France's agriculture minister has reportedly announced that the country will prohibit the mass culling of male chicks shortly after they hatch and ban the castration of piglets without anesthesia in an effort to support animal welfare. The minister indicated his intention to have the regulations take effect by the end of 2021. Germany previously banned the practice, but a court invalidated the law until a method for determining the sex of an embryo in the egg can be developed.

As consumers prioritize animal welfare more highly when purchasing meat, more companies are claiming to hold their production facilities to high standards—and more plaintiffs are disagreeing. Advocacy groups have targeted multiple companies for their allegedly misleading marketing touting their humane housing or slaughtering practices. For example, the Organic Consumers Association and Food & Water Watch filed a lawsuit against Pilgrim's Pride Corp. challenging the conditions of its chickens in its production plants. Facing a similar lawsuit, Hormel Foods Corp. won summary judgment when the D.C. Superior Court found the Animal Legal Defense Fund's claims to be preempted by the U.S. Department of Agriculture. In addition, the European Court of Justice considered what slaughter methods could warrant an "organic" label, determining that cows must be stunned before they are slaughtered. The National Advertising Division also recommended changes to a marketing campaign following a complaint that Clemens Food Group used misleading language…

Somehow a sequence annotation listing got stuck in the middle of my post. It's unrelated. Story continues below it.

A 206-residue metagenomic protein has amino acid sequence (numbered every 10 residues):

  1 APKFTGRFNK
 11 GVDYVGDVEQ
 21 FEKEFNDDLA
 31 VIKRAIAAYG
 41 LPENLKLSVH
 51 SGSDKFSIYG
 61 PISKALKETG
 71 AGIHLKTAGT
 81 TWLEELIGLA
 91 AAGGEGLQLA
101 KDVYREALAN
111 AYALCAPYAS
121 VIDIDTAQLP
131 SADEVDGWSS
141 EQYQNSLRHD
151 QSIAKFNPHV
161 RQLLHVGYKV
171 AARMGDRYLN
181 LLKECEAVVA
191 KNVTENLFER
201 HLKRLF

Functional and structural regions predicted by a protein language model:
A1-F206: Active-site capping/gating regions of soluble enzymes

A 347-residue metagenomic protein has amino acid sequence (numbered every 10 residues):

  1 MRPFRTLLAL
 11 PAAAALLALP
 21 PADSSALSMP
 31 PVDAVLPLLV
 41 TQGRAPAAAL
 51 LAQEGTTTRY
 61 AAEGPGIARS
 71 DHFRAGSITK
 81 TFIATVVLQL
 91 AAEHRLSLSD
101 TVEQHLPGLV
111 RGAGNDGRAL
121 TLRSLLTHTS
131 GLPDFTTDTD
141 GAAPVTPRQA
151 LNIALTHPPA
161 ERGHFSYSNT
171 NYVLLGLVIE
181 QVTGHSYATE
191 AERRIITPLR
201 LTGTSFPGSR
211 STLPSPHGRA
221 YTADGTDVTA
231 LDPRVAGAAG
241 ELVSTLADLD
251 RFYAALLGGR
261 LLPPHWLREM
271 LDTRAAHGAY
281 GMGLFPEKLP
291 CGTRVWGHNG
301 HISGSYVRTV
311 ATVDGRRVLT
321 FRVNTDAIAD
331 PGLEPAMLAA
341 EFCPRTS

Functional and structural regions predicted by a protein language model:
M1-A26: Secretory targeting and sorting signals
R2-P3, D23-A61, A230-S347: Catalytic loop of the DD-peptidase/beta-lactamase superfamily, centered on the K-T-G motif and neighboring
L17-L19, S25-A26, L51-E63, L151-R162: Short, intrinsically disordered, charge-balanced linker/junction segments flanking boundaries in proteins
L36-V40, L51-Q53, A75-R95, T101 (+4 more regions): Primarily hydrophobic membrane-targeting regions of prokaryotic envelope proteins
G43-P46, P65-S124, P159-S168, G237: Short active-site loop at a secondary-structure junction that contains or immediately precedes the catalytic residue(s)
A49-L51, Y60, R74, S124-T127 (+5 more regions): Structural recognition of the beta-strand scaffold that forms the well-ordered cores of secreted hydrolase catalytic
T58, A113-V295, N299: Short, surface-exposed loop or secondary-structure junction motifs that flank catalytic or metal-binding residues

The dispute over the meaning of meat- and dairy-related terms continued in 2019, with more states passing bans on the use of terms implying animal-derived products, such as "burger" or "milk," to describe plant-based products. Nebraska, Arizona and Washington considered bans, and Arkansas' ban was targeted with a challenge from Tofurky that has resulted in a temporary injunction preventing the state from enforcing the statute against the company. Similarly, Mississippi proposed amendments to its meat-defining law after a "vegan bacon" and "vegan chorizo" company argued that the law "harms society." A Missouri court, meanwhile, denied the Good Food Institute's and American Civil Liberties Union's motion for a preliminary injunction to enforce the state's meat-labeling statute. In addition, a bipartisan bill introduced in November, the Real MEAT Act, would define meat-related terms if the U.S. Department of Agriculture and Food and Drug Administration (FDA) "fail[] to take appropriate action." The issue…

An Arkansas federal court has granted Turtle Island Foods SPC, which does business as Tofurky Co., a preliminary injunction preventing the enforcement against it of an Arkansas law prohibiting the use of meat-related terms to describe plant-based products on food packaging. Turtle Island Foods SPC v. Soman, No. 19-0514 (E.D. Ark., C. Div., entered December 11, 2019). The court found that Tofurky "likely faces ruinous civil liability, enormous operational costs, or a cessation of in-state operations" if the statute is enforced against it. The court granted the preliminary injunction despite Arkansas' indication that it "does not intend to begin enforcement" until the constitutional challenge is resolved because "there is nothing in the record binding the State to that position" and "the State has made no assurances that it will not levy retroactive penalties for Tofurky's alleged violations of Act 501 between the law's passage and this litigation's conclusion."

The Center for Food Safety (CFS) has filed a petition urging the U.S. Department of Agriculture (USDA) to provide transparency on the levels of drug residue in meat, poultry and egg products found as part of the agency's National Residue Program (NRP). The advocacy group specifically requests that all approved animal drugs be incorporated in the NRP; that the NRP use "the best available methods that provide for the lowest limits of detection and quantitation"; that USDA establish "clear definitions and parameters for minimum levels of applicability"; and that the agency "improve the NRP reporting mechanisms to provide publicly-available information on all samples with positive residues regardless of whether the levels detected exceed minimum levels of applicability or [U.S. Food and Drug Administration] tolerances."